additional source of error which, although the rain events were convective,
should remain limited due to the short ranges considered. In the end, the
scatterplot of the MRT PIAs as a function of the *ϕ*_{dp}(*r*_{M}) values
for all the nine convective events presents a good coherence overall with,
however, a significant dispersion (explained variance of 77 %). It is
interesting to note that the nonlinear *k*–*K*_{dp} relationship derived
from independent DSD measurements taken during the events of interest at
ground level allows for a satisfactory transformation of the XPORT *ϕ*_{dp}(*r*_{M}) values into almost unbiased (although dispersed) PIA
estimates. Both estimation methods are prone to specific errors and, even if
the MRT PIA estimator is more directly related to power attenuation, it is
a priori difficult to say which estimator is the best. An assessment exercise of
attenuation correction algorithms, making use of both PIA estimators, with
respect to an independent data source (e.g., rain gauge measurements), is
desirable to distinguish the two PIA estimators. From this perspective, a
specific experiment is being designed within the RadAlp project and it will
be implemented in the near future.

The melting layer (ML) case study of 3–4 January 2018 was made possible by
the unique configuration of the observation system available. The study of
the *k*–*K*_{dp} relationship within the ML is desirable to better quantify the
attenuation effects in the ML with polarimetry; and one has to recognize
that such a relationship can still be very difficult to characterize
theoretically given that scattering models and particle size distributions need to be
collected in the ML. The XPORT radar located at the bottom of the valley
allowed for a detailed temporal tracking of the ML from below using
quasi-vertical profiles derived from 25^{∘} PPIs. The MOUC radar
provided horizontal scans at an altitude of 1917 m a.s.l. in the direction of
several mountain targets during the rising of the ML in about 2 h. From
this dataset, it was possible to derive the evolution of PIA(*r*_{M}) and *ϕ*_{dp}(*r*_{M}) values as a function of the altitude within
the ML. The evolution with the altitude of the ratio of the mean value of
PIA(*r*_{M}) over the mean value of *ϕ*_{dp}(*r*_{M}), as a proxy for the slope of a linear *k*–*K*_{dp} relationship
within the ML, was also considered. Since the ML width varied during the ML
rising, we found it necessary to scale the altitudes with respect to the ML
width. The three variables considered present a clear signature as a
function of the scaled altitude. In particular, the PIA∕*ϕ*_{dp} ratio
peaks at the level of the *ρ*_{hv} peak (somewhat lower than the *Z*_{h}
peak), with a value of 0.42 dB per degree, while its value in rain just
below the ML is 0.33 dB per degree. The latter value is consistent with
the slope of the linear *k*–*K*_{dp} relationship (0.29) established from
concomitant DSD measurements at ground level. The PIA∕*ϕ*_{dp} ratio
remains quite strong in the upper part of the ML, between 0.32 and 0.38 dB per
degree, before tending towards 0 above the ML. One would have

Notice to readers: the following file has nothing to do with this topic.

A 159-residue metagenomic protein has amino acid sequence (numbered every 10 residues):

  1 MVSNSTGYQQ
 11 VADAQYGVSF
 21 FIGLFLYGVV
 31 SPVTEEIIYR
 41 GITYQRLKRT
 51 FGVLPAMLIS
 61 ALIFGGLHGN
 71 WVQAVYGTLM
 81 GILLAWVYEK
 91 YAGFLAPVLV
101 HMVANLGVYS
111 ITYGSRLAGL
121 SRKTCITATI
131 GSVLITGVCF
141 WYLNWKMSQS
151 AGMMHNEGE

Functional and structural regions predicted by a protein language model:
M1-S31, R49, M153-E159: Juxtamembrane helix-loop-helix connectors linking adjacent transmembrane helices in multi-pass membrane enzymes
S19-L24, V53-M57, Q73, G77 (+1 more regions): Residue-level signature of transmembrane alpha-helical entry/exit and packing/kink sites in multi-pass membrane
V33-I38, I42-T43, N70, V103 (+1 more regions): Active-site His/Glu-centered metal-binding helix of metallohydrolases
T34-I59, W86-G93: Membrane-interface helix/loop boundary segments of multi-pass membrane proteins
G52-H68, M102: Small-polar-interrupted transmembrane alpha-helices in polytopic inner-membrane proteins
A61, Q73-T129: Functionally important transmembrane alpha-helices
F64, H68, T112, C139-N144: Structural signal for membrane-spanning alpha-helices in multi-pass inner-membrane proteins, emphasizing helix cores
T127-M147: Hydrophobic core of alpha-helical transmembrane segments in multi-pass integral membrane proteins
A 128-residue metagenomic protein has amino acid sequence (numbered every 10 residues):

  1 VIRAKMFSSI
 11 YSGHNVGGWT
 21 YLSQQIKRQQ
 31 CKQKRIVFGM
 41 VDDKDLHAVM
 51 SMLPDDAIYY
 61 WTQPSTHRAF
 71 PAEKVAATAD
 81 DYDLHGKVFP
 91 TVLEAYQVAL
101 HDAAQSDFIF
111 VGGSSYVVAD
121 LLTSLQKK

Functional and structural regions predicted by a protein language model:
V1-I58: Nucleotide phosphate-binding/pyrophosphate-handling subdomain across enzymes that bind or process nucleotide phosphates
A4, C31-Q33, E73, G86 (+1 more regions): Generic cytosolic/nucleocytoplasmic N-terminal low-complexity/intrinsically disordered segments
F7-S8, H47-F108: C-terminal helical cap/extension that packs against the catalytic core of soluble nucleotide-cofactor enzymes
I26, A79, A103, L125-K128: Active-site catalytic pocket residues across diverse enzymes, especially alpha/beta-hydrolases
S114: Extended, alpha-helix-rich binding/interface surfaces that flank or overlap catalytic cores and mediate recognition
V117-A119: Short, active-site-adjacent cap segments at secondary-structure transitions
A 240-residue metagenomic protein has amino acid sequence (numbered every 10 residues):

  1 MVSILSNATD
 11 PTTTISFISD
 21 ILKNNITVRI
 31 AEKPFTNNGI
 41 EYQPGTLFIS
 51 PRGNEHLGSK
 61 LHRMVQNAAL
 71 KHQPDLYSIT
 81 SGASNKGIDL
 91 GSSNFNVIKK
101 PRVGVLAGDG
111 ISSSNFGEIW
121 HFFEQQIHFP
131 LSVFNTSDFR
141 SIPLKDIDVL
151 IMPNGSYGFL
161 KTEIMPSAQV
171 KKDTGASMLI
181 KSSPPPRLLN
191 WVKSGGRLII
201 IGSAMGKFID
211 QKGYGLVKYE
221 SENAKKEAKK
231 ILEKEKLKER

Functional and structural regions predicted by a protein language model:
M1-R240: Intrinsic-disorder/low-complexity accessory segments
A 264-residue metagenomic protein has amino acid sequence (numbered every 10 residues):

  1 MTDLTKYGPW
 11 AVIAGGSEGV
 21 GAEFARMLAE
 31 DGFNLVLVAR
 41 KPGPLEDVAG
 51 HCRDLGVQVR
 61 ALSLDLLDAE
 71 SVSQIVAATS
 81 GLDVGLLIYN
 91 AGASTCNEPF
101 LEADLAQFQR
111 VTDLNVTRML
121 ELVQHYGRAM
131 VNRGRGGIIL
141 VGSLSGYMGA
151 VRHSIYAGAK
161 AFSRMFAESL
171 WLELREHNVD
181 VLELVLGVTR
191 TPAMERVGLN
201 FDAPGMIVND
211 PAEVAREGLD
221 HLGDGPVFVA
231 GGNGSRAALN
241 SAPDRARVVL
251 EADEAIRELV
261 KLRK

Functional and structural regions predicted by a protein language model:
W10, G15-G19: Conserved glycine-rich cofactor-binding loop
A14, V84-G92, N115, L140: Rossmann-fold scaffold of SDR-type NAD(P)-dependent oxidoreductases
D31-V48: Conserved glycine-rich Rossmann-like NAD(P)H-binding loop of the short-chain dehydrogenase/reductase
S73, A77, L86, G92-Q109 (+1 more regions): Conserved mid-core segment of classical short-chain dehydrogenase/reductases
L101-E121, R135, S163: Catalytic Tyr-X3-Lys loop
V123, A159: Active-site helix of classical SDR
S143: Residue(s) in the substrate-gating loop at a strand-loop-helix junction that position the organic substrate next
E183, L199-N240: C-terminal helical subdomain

expected a more pronounced return towards 0 of the PIAs on top of the ML.
This lower-than-expected decrease could signal on-site attenuation occurring
at the beginning of the ML rise due to the melting of the snow eventually
accumulated over the radome; this effect is probably low for the considered
event since the snowfall intensity was small and since the radome is heated.
It may also result from a smoothing effect related to nonuniform beam
filling (angular resolution of 447 and 1005 m for the range of mountain
target distances). The *δ*_{hv} effect is likely to be strong in the
ML (up to 4^{∘}), and its relative importance may be quite high in
our case study since the PIA range is significantly lower compared to the
rain case study, with maximum PIAs of about 15 dB (note also that the
sensitivity of the MRT is less than for the XPORT case study since the
dry weather variability of the mountain returns is higher with
standard deviations in the range [0.62–1.44]). However, we did not find
evidence of *δ*_{hv} signatures in the raw *ψ*_{dp}(r) profiles, and we are confident in the ability of the regularization
procedure to filter them in a rather satisfactory way if they eventually
occur. Although the experimental configuration for the study of attenuation
in the ML presents some limitations (e.g., possible radome attenuation and NUBF
effects), the preliminary results presented here will be deepened by
processing a dataset of about 30 stratiform events with the presence of
the ML at the level of the MOUC radar.

Data availability

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Data availability.

Data can be made available by the first author upon request.

Author contributions

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Author contributions.

GD developed the concept of the article, realized the codes and performed the data processing; GD also wrote the article and handled the review process. AKK was involved in the development of the codes (ML identification, Phidp processing, etc.); NY shared his experience of the RHytMME radars and provided the MOUC radar data and the preliminary version of the Phidp regularization procedure. FC is a research engineer who has built the XPORT radar and is now responsible for the current updating program and the data acquisition. BB and NG contributed to the article through scientific discussions and amendments to the paper.